SQL variants are different as the RDBS solutions that run them, but they share a common foundation: Structured content is stored in tables and columns; the queries use those tables and columns to search for content stored in a given row or field, otherwise known as a database record.

At least one column in any given table is designated as the primary key. This column needs to contain unique information for every single field in that column and establishes the relationship between various tables and database records. Without a unique primary key, there's a risk that content in a given record will be mistakenly served up when an SQL query or report is run.

For streaming content, a record could vary from something as simple as a DASH segment or as complex as an entire alternate audio stream.

Content that doesn't fit in to a given table or column, such as additional metadata about an existing record that doesn't yet have a column in the table, potentially could be abandoned. In other words, data types added later--or used infrequently--aren't a good fit for the field-based relational database model

In the past 5 years, though, another kind of database has appeared, driven partially by big data concept and "dirty data" that doesn't fit well into the relational model. These databases go by the terminology of NoSQL, although the name's a bit of a misnomer since content can still be queried.

Two primary types of databases using the NoSQL model are document-based and map-reduce indexes. We won't spend an inordinate amount of time on these, but let's take a look at each of them briefly, and their applicability to various types of video platforms.

Document-Based NoSQL Databases

These databases use a JavaScript Object Notation (JSON) as a way to mark up a large document for later partial retrieval. Document-based databases rely on the premise that all the information about a given user should reside in a single document, rather than be spread across multiple tables as it would be in an RDBS. The idea might be to store all the videos a single user has consumed in one document, along with all pertinent contact information, so that the IT and training departments can easily find that information.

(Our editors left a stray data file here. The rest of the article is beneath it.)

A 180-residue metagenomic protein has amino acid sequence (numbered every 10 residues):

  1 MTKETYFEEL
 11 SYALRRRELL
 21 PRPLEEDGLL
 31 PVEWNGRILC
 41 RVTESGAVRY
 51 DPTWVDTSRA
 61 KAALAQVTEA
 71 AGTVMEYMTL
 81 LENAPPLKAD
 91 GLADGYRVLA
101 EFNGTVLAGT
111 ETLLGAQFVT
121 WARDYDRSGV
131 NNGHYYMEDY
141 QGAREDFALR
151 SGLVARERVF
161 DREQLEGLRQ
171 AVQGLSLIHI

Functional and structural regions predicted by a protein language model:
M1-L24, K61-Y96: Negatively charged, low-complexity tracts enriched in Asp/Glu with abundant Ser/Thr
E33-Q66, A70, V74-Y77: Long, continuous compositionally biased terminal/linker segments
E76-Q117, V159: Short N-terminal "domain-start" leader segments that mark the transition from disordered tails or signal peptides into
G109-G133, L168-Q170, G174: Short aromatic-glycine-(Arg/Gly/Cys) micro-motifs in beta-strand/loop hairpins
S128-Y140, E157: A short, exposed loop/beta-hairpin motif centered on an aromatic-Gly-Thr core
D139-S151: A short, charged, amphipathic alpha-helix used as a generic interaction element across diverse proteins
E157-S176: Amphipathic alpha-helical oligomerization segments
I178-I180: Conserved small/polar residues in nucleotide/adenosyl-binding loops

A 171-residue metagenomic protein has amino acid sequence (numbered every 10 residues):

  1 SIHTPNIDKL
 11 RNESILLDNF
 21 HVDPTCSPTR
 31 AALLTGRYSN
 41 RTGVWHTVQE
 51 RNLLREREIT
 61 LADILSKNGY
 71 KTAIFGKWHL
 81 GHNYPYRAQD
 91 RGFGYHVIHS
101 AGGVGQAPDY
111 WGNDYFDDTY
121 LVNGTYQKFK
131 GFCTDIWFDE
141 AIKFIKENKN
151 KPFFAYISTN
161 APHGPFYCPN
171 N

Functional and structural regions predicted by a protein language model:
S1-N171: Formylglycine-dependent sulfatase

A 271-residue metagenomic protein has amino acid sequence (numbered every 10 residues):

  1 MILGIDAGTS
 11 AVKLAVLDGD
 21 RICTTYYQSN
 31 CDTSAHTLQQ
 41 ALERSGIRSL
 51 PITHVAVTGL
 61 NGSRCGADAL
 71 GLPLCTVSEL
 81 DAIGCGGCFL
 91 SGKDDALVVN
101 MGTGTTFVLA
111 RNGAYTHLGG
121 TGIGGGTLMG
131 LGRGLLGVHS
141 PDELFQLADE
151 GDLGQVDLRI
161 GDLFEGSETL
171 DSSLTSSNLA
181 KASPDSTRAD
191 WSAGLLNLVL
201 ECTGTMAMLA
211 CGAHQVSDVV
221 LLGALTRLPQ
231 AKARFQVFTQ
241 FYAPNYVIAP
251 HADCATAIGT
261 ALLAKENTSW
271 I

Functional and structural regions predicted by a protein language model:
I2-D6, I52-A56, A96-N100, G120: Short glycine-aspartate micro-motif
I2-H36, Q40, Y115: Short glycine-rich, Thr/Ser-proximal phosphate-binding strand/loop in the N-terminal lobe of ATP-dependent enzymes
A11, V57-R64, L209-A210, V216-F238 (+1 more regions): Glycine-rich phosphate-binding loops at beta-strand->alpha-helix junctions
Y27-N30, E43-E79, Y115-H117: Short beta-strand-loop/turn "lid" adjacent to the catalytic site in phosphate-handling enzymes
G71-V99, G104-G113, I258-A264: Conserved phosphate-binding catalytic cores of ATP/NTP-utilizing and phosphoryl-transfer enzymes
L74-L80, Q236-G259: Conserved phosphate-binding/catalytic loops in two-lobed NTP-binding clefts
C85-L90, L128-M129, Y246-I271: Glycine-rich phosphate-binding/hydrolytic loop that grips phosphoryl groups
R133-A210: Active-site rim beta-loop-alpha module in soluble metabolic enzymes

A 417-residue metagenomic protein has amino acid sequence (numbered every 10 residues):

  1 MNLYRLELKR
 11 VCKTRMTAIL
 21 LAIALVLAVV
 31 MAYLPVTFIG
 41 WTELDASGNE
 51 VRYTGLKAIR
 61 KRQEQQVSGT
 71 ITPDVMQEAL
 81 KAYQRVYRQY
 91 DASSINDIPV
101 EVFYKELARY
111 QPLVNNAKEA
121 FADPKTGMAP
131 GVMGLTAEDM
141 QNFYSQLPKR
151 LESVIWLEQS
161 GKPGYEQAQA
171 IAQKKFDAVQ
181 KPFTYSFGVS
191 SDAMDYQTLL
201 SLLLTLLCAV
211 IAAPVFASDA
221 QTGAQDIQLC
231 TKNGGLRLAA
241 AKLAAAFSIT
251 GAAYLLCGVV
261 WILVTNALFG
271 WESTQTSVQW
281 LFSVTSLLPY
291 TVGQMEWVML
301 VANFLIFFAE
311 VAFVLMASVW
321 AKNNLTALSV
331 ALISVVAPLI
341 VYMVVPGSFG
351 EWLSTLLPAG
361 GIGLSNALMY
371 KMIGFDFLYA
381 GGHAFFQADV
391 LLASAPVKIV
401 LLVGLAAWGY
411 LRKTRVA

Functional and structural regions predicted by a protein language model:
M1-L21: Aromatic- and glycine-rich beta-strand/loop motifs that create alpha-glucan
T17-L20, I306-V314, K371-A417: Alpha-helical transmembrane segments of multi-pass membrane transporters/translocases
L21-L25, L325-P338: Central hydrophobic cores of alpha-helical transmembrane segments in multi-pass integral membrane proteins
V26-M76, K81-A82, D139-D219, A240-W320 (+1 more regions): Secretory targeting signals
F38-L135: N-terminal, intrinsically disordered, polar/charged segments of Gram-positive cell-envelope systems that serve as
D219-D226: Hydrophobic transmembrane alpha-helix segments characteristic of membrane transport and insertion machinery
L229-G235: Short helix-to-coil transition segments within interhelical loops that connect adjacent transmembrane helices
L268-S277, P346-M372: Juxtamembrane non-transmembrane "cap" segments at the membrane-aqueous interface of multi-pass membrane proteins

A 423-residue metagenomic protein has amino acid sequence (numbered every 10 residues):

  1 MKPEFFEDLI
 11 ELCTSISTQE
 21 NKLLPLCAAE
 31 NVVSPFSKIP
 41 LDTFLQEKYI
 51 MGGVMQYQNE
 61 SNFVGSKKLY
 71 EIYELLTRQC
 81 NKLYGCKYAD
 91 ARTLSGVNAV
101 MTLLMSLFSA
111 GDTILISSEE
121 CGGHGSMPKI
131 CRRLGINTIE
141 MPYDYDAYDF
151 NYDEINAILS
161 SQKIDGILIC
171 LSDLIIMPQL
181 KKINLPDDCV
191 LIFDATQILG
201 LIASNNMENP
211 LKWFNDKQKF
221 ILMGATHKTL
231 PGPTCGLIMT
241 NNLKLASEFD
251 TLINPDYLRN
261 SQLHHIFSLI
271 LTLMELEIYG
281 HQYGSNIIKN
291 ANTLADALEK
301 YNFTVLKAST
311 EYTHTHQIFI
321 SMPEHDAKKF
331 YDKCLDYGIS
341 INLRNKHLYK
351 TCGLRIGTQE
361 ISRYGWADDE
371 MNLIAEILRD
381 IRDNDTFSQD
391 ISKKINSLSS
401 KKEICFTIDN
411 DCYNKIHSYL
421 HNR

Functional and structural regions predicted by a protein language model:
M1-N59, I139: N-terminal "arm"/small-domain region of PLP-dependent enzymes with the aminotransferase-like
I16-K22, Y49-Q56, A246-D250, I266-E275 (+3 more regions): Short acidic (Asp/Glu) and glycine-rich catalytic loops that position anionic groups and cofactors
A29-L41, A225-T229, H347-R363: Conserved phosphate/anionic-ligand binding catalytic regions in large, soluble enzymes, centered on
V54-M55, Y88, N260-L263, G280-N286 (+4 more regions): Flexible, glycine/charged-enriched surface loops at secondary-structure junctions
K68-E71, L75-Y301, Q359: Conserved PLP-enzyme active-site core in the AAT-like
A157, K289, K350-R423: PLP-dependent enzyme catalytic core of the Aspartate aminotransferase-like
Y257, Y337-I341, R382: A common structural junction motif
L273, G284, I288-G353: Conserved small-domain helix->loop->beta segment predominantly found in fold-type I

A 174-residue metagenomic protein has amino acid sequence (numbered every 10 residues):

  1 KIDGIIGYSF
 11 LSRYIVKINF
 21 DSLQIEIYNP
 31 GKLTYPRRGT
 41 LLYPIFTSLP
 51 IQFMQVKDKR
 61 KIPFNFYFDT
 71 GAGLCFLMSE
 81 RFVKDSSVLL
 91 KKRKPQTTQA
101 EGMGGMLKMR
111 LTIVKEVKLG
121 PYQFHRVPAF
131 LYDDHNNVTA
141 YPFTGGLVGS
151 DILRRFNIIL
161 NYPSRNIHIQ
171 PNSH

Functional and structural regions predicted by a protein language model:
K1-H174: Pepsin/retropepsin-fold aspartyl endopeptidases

Document-centered databases work well when a few users have consumed large amounts of content, but the majority of users have not. An example of this would be Users A and C each viewing 100 videos per week, while Users B and D only consume 10 videos per week. In a traditional RDBS, there could potentially be a table for every single video, plus a table that contains users, while a document-based NoSQL database would only have one document per user.

Map-Reduce Indexes

The second type of NoSQL database creates a map of potentially pertinent information, then reduces that information in a series of pre-indexing steps. The reason for this mapping and reduction, followed by indexing of those key store values, is to speed up database queries.

In some ways the map-reduce concept is similar to the streaming media concept of "pre-fetching" content, where the first 5-10 seconds of multiple video clips are downloaded to the client's player ahead of time. In the case of streaming media, the idea is to allow rapid viewing of the beginning of any video a user chooses. From a database standpoint, the idea is to limit the amount of content the database query needs to search through, which in turn makes responses faster.

A map-reduce index might include not only the most popular enterprise video content but to also HTTP Live Streaming (HLS) or DASH segments for the most popular bandwidth and resolution combinations.

The other big benefit of modern database structures is something called sharding. Sharding is the process of spanning multiple servers in a database cluster, or even multiple clusters, in a way that balances the load of hundreds or thousands of simultaneous database queries.